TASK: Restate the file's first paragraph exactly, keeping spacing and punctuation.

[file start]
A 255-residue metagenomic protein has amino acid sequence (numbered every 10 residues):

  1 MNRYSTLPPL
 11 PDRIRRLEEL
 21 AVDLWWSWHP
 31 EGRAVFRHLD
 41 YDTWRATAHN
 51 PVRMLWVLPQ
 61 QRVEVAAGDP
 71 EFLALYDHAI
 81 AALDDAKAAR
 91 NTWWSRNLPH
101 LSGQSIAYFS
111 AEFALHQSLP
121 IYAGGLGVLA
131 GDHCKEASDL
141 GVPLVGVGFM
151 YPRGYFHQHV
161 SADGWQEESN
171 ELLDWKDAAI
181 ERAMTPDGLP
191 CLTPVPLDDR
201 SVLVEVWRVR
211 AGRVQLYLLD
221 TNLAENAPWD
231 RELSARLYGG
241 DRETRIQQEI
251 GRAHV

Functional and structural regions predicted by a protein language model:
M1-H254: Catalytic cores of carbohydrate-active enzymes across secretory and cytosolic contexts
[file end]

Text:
A 255-residue metagenomic protein has amino acid sequence (numbered every 10 residues):